Saturday, March 14, 2015

Anton Chekhov, Two Plays

Introduction

Opening Passage of The Cherry Orchard:

A room which has always been called the nursery. One of the doors leads into ANYA's room. Dawn, sun rises during the scene. May, the cherry trees in flower, but it is cold in the garden with the frost of early morning. Windows closed.

Enter DUNYASHA with a candle and LOPAHIN with a book in his hand.

Opening Passage of Three Sisters:

In the house of the PROZOROVS. A drawing-room with columns beyond which a large room is visible. Mid-day; it is bright and sunny. The table in the farther room is being laid for lunch.

OLGA, in the dark blue uniform of a high-school teacher, is correcting exercise books, at times standing still and thin walking up and down; MASHA, in a black dress, with her hat on her knee, is reading a book; IRINA, in a white dress, is standing plunged in thought.

Summary: The Cherry Orchard is a strange play; it acts like a comedy without being entirely convincing about its comic commitment. The emancipation of Russian serfs has unsettled the economy and society of Russia. People like Lyubov Andreievna Ranevskaya and Boris Borisovich Simeonov-Pishchik, Russian aristocrats, are on the verge of losing their estates, and, while desperate to save them, lack any of the background required for doing so; reformers are spreading throughout Czarist Russia; servants and tradesmen are rising in the world; young people are often breaking with the old ways. The change is hard. We begin in May and end in October, in the course of which the cherry orchard is sold and its razing begun. The cherry orchard itself is a sort of living symbol of the aristocracy, poignant with nostalgia, an opportunity for a new beginning, a treasure, an obstacle. The play is Russia in a nutshell. I suppose that in some sense that explains its ambiguous character as a comedy.

The three sisters of Three Sisters are Olga, Masha, and Irina. Olya is 28 and on her way to being an old maid; Masha is 25 and married and on her way to being an adulteress; Irina, at age 20, is still as much girl as woman and is trying to set out on a way to begin with. The difficulty for each sister is that life seems to have a path set out for her in which she has little interest: Olga will be raised from teacher to headmistress, a job she does not really want; Masha is tired of her husband and in love with another man, and yet eventually will have nowhere else to go but to her husband; Irina is being courted by the Baron Tuzenbach, whom she respects but does not love. There are also a number of ironies; Masha's husband, Fyodor Ilyich Kuligin, is clearly a better match for Olga, who would certainly have married him if he had asked her, as he had considered doing; Masha's impatience with her husband seems justified at first, but her affair makes more clear his real quality; Irina decides to go with the Baron and find that it has suddenly become impossible. The whole play could be summed up in the lines of the sisters as the play comes to a close: "We've got to live" (Masha); "we have got to work" (Irina); "If we only knew" (Olga).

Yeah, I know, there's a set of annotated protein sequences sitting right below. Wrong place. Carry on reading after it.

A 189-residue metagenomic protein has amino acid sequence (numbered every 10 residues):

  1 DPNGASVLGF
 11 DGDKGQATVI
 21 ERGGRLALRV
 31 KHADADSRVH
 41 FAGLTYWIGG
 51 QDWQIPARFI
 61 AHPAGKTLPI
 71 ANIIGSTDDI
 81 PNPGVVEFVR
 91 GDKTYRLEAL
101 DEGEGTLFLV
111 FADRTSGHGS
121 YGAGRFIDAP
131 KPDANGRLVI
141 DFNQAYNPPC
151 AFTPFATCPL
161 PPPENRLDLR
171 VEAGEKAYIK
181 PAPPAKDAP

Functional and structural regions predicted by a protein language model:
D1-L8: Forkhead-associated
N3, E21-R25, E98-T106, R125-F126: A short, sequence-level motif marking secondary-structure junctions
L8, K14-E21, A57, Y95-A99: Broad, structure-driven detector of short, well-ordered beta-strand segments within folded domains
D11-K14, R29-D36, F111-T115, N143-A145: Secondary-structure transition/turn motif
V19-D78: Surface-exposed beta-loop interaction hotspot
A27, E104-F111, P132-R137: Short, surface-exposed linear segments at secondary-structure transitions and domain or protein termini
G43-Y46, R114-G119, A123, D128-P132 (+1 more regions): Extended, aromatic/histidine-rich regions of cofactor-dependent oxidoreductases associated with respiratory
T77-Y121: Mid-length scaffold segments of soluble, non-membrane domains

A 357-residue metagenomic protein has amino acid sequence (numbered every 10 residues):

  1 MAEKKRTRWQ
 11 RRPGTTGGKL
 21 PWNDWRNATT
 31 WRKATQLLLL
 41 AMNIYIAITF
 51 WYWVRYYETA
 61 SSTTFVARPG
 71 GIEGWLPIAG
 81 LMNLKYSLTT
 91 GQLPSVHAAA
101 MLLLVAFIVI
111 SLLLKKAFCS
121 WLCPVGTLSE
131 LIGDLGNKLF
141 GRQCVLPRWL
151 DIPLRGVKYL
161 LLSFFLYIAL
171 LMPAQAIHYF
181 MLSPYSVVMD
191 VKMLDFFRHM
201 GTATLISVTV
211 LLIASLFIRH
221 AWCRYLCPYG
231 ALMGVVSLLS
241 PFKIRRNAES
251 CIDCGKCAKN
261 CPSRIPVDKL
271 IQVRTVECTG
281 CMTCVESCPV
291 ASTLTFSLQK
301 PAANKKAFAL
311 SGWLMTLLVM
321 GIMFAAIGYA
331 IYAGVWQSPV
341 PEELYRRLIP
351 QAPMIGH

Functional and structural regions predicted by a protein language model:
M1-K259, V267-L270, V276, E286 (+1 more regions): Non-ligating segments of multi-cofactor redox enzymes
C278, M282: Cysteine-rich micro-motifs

I confess that I found Chekhov somewhat harder going than I expected, particularly since his scenes are very crisp and clear; so much of what goes on is not on the page, and despite the fact that each story has a trajectory when one looks at it as a whole, one that covers a drastic set of changes, as one reads through it rarely seems to be moving much. It all reminds me a bit of a motion comic.

Favorite Passage:

PISHTCHIK. Wait a bit...I'm hot...a most extraordinary occurrence! Some Englishmen came along and found in my land some sort of white clay. (To LYUBOV ANDREYEVNA) And 400 for you...most lovely...wonderful (gives money). The rest later (sips water). A young man in the train was telling me just now that a great philosopher advises jumping off a house-top. "Jump!" says he; "the whole gist of the problem lies in that." (Wonderingly) Fancy that now! Water, please!

Recommendation: I wasn't hugely impressed, but this may well be simply that the works in question just didn't come alive on a first reading.

1 comment:

  1. MrsDarwin9:17 AM

    I didn't read along because I've encountered Chekhov once or twice in print and had the same reaction as you (although, true theater confessions: I've never read all of either The Cherry Orchard or The Three Sisters.) Chekhov is an actor's playwright; much of the action in his plays is subtext and interpretation, and they're far easier to watch than to read. The real action will be going on in the staging and the line readings, as each little interruption and digression takes on a significance it doesn't hold on the page.

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